A couple of weeks ago, former Stylus colleague Jonathan Bradley thought it would be a nice idea if the rest of our former colleagues assembled summer mix tapes. I collaborated with Dan Weiss on mine. Download the mix here; the tracklist is below. Here are the prefaces we wrote:

Mixing this was a necessary challenge. I’m in constant worry that the constant tide of new sounds to parse will eventually swallow my instinct for putting music together or catching the hairpin logic of a loop in potential. I’m really proud of these results, though. Alfred is a natural collaborator for me because he’s one of the few critics of my time who zeroes in on melody, rhythm, songwriting…the boring essentials that some people will go as far as SunnO)))) records to avoid. I can count on him to present me with a new way to hear E-A-B-C# again (Kathleen Edwards’ brilliant Amy Rigby stunt “The Cheapest Key”) or discern visceral arguments of longevity from inscrutable favorite-band-ism (Pet Shop Boys’ “Minimal,” as exciting as they’ve ever been in 20+ years). I was delighted by his picks, nearly all of them unknown to me. In fact, his choices set the bar so high I went back and redacted a few of mine that I fear relied too much on my weakness: classic alt-rock comforts. Even still, no summer can jam without Weezer, Weezy or Belinda Carlisle. Thanks for luring me out of the cheapest key.

— Dan Weiss

After studying our mix, I noticed that we were most concerned with space — how artists and shrewd remixes suggest vastness. In the context of summer, vastness suggests the abrogation of responsibility: school and relationships, mostly, and the moral sinecures they provide by necessity, against which we strain with some success, and towards which we return as the days start to shorten, and bank balances begin to shrink. These songs are guideposts: towards danger and release.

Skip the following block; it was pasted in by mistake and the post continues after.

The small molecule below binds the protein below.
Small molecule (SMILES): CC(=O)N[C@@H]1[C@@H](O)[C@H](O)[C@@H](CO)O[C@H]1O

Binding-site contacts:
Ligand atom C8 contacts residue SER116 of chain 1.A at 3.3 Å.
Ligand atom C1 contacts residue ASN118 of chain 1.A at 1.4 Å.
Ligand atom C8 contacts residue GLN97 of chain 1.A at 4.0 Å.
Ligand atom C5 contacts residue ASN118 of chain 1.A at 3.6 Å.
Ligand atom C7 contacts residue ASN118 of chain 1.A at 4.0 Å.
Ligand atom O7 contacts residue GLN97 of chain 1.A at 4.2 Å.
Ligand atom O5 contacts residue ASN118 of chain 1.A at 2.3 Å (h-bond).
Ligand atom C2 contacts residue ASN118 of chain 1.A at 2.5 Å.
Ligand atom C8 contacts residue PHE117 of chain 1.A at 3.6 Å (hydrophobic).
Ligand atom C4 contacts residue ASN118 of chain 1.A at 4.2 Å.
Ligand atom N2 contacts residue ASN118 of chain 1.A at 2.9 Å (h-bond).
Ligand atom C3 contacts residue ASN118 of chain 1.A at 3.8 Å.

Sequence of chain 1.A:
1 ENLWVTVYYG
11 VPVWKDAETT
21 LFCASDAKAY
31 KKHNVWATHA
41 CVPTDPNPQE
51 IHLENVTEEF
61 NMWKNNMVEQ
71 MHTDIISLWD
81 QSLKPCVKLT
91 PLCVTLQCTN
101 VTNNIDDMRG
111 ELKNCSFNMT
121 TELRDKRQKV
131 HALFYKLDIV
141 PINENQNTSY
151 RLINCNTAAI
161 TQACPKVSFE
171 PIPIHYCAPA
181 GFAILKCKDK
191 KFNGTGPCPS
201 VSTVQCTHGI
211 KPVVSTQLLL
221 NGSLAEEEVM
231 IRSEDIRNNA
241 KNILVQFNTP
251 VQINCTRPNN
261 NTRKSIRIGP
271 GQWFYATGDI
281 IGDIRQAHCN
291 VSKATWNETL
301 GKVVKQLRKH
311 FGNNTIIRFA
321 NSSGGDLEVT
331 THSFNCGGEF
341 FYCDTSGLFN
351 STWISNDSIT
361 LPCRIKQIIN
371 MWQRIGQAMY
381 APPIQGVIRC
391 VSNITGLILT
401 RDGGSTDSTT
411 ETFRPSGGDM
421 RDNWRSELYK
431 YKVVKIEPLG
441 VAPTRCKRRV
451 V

— Alfred Soto

TRACKLIST:

1. The Reputation – Face It
2. Arthur Russell – That’s Us/Wild Combination
3. Cut Copy – So Haunted
4. Yo La Tengo – Today is the Day
5. The Cure – A Japanese Dream
6. Be Your Own Pet – Super Soaked
7. Lil’ Wayne – I Feel Like Dying
8. Belinda Carlisle – Heaven is a Place on Earth (Heavenly Version)
9. Mike Doughty – Like a Luminous Girl
10. Hercules & Love Affair – Shadows
11. Pet Shop Boys – Minimal
12. Katy Perry – Waking Up in Vegas
13. Wussy – Soak It Up
14. Kathleen Edwards – The Cheapest Key
15. Jens Lekman – A Sweet Summer’s Night on Hammer Hill
16. Bryan Ferry – The In Crowd
17. Weezer – Everybody Get Dangerous
18. Al Green feat. John Legend – Stay With Me (By the Sea)
19. Duran Duran – Meet El Presidente (7″ Remix)
20. The B-52s – Eyes Wide Open
21. We are Scientists – After Hours
22. Liz Phair – Lazy Dreamer
23. Rosanne Cash – Hold On
24. Bob Dylan – Clean-Cut Kid

Doin’ The Things That They Want To

What I admire most in a beloved musician is what I call colloquial mastery, and Matos‘ post on Prince’s “Blue Light” is exactly what I had in mind. I only warmed to”Blue Light” after absorbing Prince’s other work, and for other reasons: it’s a song recorded after the artist, having nothing further to prove, refines his craft by concentrating on the quotidian events that you and I take for granted — that they, in their quest of greatness, took for granted in their youth.